The two homologue focus system moving components, laying along two opposite lateral sides of the camera are completely automatized. They are both in charge of executing the translation of the camera along two parallel axes but not mechanically coupled. The control set point and synchronization of both axes is done via a virtual central axis which is the master of both displacements, while the two mechanical axial translators are slaves of it. The focusing process is required to be guaranteed until the end of the programmed translation even in case of unexpected blocking cause as power cut. For such a purpose the system is controlled through a Programmable Logic Controller architecture composed of two Central Processing Units (one in charge of the classical locking and unlocking cycles of the camera and one more in charge of the management of the camera translations), two field-buses dedicated respectively to the deported devices (input output modules, variators and control touch panels) and to specific variators in charge of managing power cuts and synchronized displacements.
A dedicated controller and a Corba server allow the data acquisition software to control the camera position via a OLE for Process Control (OPC) as represented on Figure 3. Moreover, a Java application monitors and controls this system with different levels of expertise.
Some Monte Carlo simulation studies were conducted with the purpose of investigating and validating the working principle of the focus system and its effect on the CT5 telescope sensitivity.
These studies have been done using the official H.E.S.S. simulation software packages. First of all a total amount of 1.4 million primary gamma rays were generated and shared among several fixed energy samples (between 12 GeV and 5 TeV) and for three different incident zenith angles (ZA): 0, 32 and 60. The gamma-rays induced air showers were simulated with the KASKADE software package  which produces and propagates the final Cherenkov photons on ground as well. Then the telescope simulator reproduces the Cherenkov light reflection through the telescope optics and the camera response (i.e. photodetectors and associated front-end electronics). The shadow of the telescope structure (mast and camera) the effective reflectivity of the mirrors as a function of the photon wavelength are well taken into account. A varying focus height between 5 km and 26 km, plus one more focus condition corresponding to infinity were simulated. Then photons are propagated to the pixels of the camera considering the focus position. The time delay between the mirrors and the camera is computed for each photon. At this stage the simulated electronic acts.
Finally whenever the trigger conditions are fulfilled an equivalent raw event-base camera image is registered and the event reconstruction methods in use in H.E.S.S. are applied to it.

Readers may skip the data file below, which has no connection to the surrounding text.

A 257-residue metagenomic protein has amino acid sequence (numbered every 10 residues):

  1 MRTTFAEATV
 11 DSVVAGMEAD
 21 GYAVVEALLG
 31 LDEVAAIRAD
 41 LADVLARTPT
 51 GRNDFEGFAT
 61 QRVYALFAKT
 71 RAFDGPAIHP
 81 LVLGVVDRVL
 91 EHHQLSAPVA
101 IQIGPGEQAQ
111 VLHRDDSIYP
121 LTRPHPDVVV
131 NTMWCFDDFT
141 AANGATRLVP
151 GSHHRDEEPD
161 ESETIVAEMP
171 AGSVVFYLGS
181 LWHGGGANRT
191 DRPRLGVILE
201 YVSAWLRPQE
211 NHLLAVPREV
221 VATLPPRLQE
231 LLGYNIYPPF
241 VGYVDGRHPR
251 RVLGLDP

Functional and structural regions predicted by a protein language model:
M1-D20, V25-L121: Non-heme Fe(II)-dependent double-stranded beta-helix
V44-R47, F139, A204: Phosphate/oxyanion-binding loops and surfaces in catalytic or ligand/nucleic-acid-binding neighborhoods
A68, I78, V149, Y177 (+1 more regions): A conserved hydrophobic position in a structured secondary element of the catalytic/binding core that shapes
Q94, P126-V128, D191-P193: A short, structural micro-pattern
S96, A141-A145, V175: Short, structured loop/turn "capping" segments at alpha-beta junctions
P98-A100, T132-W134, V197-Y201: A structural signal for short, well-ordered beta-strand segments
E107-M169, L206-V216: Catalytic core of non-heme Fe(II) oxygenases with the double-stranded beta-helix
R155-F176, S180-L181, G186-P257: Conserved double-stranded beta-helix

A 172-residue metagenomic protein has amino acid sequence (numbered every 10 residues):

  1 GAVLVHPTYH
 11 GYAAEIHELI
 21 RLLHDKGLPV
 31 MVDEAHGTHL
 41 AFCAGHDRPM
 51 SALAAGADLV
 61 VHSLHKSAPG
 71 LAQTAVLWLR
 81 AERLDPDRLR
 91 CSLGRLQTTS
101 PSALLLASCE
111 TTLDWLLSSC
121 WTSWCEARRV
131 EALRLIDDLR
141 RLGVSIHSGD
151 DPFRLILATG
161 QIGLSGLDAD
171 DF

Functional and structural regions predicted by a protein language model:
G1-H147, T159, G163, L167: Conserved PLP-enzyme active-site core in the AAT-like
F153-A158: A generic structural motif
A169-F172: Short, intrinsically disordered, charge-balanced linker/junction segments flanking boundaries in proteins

In order to estimate the effect of the focus, we first limit our analysis to the trigger rates without considering the effect of the event reconstruction. Figure 4 shows a typical camera shower image from a primary gamma ray of 200 GeV. The three pictures represent the camera pixels for respectively three different focus positions: 6 km, 14 km and infinity. As expected, we observe a spread when the focus is at infinity. The trigger effective area has been deduced after simulations for each focusing position and for different gamma-ray incident angles. The results are proposed in figure 6 relative to the values obtained in the case of focus at the infinity and zenith angle equal zero. We choose four fixed energy gamma-ray samples (50 GeV, 200 GeV, 500 GeV and 1250 GeV) and vary the focus from 5 km to 20 km. The results are the following :
the gain is more important at low energy. These energies are near the energy threshold of the telescope and a spread of the light pool imply to go below this limit.
there is a gain for all energies. As expected the spread of the light pool is a detrimental effect for each energy.
the performances are very stable in a large focus position range. This is because the spread of the light remains within the pixel size.
at very low height there is a reduction of the performances for all energies. It means that the focus position is far below the shower maximum for each chosen energy.
Similar conclusions are achieved for other zenith angles (Figures 7 and 8). Besides there is an evolution of the best focus position from 12 km at ZA = 0 to 20-40 km at ZA = 60. On the whole, these results support the possibility to chose a relevant focus position for each zenith angle for a given observation.
A second step consisted in introducing the reconstruction of the shower events to estimate the focus impact on the identification of the gamma-ray direction. For this study the geometrical Hillas reconstruction method  was used and applied only in mono-telescope mode.
Figure 9 shows our results on the angular resolution for ZA = 0 . The 68% containment (r68) of the distribution of the difference between reconstructed and true direction of primary gamma rays generated from a point-like source is assumed to estimate our angular resolution. Choosing the best focus position implies an improvement of the resulting r68, especially at low energy. Again this improvement is very stable with the focus distance. Moreover, the results are identical for ZA = 32 and ZA = 60.
The effect of the focus position on the CT5 telescope performance as a function of energy and incident direction of the gamma rays has been studied. The results of the simulation studies confirm the critical role of the focus position on the trigger sensitivity and the angular resolution. Furthermore the stability of the performance guarantees the possibility to choose the most appropriate focus position as a function of the observation configurations.
The best height range is between 12 km and 40 km corresponding to a focus length between 36.11 m and 36.03 m respectively. CT5 has the technical device allowing to fulfill this requirement.
The above results indicate some margin of improvement of the gamma-to-hadron separation. This hypothesis as well as the validation of the MC simulation results are currently studied by using the first CT5 data.
Acknowledgment: please see standard acknowledgement in H.E.S.S. papers, not reproduced here due to lack of space.